Lisa Dolliver, a professional ceramicist (and also a professional musician), has been teaching kids all things pottery for quite a few years here. She is an amazing inspiration and teacher. I always wish I could spend every minute she is in school in the art room, but I am somehow not imaginative enough, and of course I am not hired to do that! However her students progress as if by magic.
Kali, twin sister of the Valentine Fairy, Celia, of blog fame, will be 15 in the summer – so we have known her for 9 or 10 years – is making an amazing tea set. Part of making her teapot involved pressing bark into (at least) the outside of the spout to get a somewhat textured surface. Her pot is still in process, but it will be excellent. The shape of the cover and the way it fits boggles the mind. I understood that the bark was not an odd way of making texture when I met another potter over the weekend and was stunned by her work, which includes something very different, sprinkling horse hair into the kiln at some point. It burns into the pieces, and burns up, and I think tiny bits of bark do too. The horsehair makes tiny lines; the bark makes more even marks.
Earlier this spring – not so much earlier – Kali finished a work of love and devotion. Her mother is blind and she made a gorgeous mug for her in an amazing amalgam of blue and green. She then was able to attach to the mug before it was baked a lot of tiny pieces of clay reading “Greatest Mom Ever” in Braille – which Kali does not read, so it was a careful research project for her to transcribe onto the mug. The picture of her mom, Jen, reading the cup is one that I begged for, and got from Celia, Kali’s sister. In the picture Kali’s and Jen’s faces were so alike, and so beautiful and happy.
One might say it is easy enough to make something for your mother (it isn’t!), and it was Mother’s Day, etc. But the love for her mother was only part of the point for me. The smile on her face when she showed me the finished mug, and the concentration when I saw her working on it, relate to the care and generosity that children here put into their days.
I know this does not sound like a similar story but it is. I have some bursitis in a hip. Most of the time I can keep it at bay with occasional cortisone injections and (maybe too occasional) exercise. But my leg went very bad recently. I have had lots of broken things over the years, and happen to own two canes. One is an old-lady gray all-business cane. I also have a cool one with a nice handle and a good looking pattern on it. But we could not find cool-cane in our house. So I came to school with the utilitarian one. It definitely helps the old-lady look a little too much for my vanity.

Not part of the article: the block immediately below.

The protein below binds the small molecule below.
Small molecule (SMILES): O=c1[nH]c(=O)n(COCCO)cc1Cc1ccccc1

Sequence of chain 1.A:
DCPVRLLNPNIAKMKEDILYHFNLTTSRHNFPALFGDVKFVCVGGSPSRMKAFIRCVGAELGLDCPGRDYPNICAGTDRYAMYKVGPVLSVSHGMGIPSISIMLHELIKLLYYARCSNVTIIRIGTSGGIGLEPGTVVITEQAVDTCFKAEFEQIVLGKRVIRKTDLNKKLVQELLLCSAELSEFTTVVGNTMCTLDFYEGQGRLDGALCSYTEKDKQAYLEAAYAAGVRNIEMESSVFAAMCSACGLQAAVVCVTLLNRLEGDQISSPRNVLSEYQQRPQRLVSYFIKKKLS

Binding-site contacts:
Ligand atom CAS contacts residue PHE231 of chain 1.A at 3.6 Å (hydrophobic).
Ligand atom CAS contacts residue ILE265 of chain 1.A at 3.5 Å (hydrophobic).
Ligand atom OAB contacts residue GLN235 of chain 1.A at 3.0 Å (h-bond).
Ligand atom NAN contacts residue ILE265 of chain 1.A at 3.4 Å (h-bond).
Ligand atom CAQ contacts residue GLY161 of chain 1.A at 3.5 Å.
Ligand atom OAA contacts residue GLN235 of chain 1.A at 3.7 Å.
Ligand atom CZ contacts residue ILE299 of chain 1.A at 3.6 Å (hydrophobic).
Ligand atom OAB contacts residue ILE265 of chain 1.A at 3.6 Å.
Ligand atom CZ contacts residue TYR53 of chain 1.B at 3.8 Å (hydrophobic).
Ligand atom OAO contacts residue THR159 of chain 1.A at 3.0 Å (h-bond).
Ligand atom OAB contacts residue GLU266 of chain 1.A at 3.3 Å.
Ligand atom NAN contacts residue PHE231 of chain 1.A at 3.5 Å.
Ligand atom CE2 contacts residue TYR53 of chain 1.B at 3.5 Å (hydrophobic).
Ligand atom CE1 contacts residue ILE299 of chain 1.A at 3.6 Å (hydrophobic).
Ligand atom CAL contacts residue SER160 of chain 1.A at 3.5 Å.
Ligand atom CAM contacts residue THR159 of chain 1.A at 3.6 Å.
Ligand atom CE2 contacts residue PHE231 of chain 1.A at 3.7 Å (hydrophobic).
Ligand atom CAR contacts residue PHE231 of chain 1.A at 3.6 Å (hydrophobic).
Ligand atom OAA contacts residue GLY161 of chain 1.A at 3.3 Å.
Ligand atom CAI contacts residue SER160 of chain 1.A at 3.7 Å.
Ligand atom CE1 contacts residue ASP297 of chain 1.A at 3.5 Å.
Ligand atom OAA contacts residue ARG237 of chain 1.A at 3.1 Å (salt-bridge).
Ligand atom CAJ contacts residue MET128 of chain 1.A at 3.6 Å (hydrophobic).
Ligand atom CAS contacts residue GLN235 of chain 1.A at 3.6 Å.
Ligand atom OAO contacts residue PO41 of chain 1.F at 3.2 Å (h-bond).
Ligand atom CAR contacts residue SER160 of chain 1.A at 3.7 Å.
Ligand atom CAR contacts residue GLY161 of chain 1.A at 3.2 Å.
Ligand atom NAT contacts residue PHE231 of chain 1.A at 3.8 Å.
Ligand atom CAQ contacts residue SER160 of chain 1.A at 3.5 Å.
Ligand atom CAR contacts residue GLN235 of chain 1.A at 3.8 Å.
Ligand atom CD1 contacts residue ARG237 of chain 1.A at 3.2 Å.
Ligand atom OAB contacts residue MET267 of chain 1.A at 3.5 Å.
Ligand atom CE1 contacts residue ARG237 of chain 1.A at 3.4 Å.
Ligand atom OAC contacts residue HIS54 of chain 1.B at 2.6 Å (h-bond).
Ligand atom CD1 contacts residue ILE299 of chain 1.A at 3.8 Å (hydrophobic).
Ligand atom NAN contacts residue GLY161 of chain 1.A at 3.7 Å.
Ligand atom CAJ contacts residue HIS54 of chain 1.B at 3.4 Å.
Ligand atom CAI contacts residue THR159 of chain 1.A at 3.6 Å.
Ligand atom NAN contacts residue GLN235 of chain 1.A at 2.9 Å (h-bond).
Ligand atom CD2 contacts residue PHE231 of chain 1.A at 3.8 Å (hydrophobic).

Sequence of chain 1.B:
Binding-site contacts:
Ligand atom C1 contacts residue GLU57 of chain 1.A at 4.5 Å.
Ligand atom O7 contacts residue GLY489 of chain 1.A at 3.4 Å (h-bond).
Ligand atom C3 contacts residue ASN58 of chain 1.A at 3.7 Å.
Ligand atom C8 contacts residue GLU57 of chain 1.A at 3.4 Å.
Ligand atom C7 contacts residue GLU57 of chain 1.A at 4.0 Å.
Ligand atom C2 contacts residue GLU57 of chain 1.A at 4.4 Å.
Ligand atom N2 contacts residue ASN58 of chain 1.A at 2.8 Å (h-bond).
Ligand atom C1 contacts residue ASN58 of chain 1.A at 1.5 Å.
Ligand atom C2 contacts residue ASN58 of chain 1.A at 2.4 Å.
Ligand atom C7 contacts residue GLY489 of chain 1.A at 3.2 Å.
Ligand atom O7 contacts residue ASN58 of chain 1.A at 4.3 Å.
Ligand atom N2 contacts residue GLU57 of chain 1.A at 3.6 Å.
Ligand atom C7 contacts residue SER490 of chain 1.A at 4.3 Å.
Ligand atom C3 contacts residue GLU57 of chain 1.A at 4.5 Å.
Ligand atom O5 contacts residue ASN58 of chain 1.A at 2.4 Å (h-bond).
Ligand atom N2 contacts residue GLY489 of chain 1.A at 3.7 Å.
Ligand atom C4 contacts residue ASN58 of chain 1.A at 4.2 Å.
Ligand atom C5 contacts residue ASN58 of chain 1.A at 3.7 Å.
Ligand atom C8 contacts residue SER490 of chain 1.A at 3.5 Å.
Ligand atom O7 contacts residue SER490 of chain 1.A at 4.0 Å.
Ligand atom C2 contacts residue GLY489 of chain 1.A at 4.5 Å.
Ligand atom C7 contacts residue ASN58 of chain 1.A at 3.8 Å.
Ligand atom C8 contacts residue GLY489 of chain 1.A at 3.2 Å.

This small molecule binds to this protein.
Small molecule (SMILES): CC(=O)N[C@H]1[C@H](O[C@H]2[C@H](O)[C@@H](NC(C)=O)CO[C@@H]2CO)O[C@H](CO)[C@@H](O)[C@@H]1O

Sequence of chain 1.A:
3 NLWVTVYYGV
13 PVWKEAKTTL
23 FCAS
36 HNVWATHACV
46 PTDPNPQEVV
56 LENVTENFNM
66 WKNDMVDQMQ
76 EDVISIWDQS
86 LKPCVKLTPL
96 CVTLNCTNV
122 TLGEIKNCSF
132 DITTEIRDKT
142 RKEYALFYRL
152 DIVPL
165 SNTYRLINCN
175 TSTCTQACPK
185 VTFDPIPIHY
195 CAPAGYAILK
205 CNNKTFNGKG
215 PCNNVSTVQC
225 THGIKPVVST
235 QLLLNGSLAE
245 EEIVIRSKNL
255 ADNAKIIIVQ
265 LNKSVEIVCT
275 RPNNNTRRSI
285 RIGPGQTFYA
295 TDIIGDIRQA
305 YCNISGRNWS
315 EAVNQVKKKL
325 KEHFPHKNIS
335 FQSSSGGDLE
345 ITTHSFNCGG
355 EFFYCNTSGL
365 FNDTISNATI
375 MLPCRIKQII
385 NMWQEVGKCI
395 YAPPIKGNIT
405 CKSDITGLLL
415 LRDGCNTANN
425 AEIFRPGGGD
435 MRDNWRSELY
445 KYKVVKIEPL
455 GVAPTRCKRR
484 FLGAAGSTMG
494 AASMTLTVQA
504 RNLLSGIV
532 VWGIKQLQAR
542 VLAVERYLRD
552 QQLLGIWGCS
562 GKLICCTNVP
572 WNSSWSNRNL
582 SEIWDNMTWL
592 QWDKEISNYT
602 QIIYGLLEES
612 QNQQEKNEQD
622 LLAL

The first time I walked down the sewing room stairs, Stephen, a young man who has been in school only a year and came to us as an “older” teen, took one look at me from across the room, and said, “Mimsy, I have a cane in my car. I used it when . . . [I don’t remember what injury, but HIPAA doesn’t allow me to reveal it anyway] and it is just sitting in the car. It has a design on it, and some stickers, and a flat handle. Would you like me to get it for you?” “OH YES!” And he did, instantly. Now I was transformed from someone going slowly around with a cane to someone carrying a conversation piece! And if I ever find the one I had that is so similar to that, I am certainly adding the right stickers! Even my children, on FaceTime from Cambridge and Oregon, recognized and were impressed by the stickers, which say “Supreme”. I didn’t know what that was, but everyone else sure does. They told me even Supreme stickers are expensive, so I should be careful with the cane.
But it isn’t the cane. It is the 18 year old boy who immediately took one look at me and knew that I could not feel happy with my lack of coolness. It is an 18 year old boy, well-liked for his personality and kindness by everyone at school, and with nothing to gain, who was not afraid to extend kindness to me as an equal.
It doesn’t get much better than this. I don’t like using a cane, but every time I walk up or down a flight of stairs, I think of Stephen. And I feel great at whatever small part I have had in keeping Sudbury Valley a place where we are equals.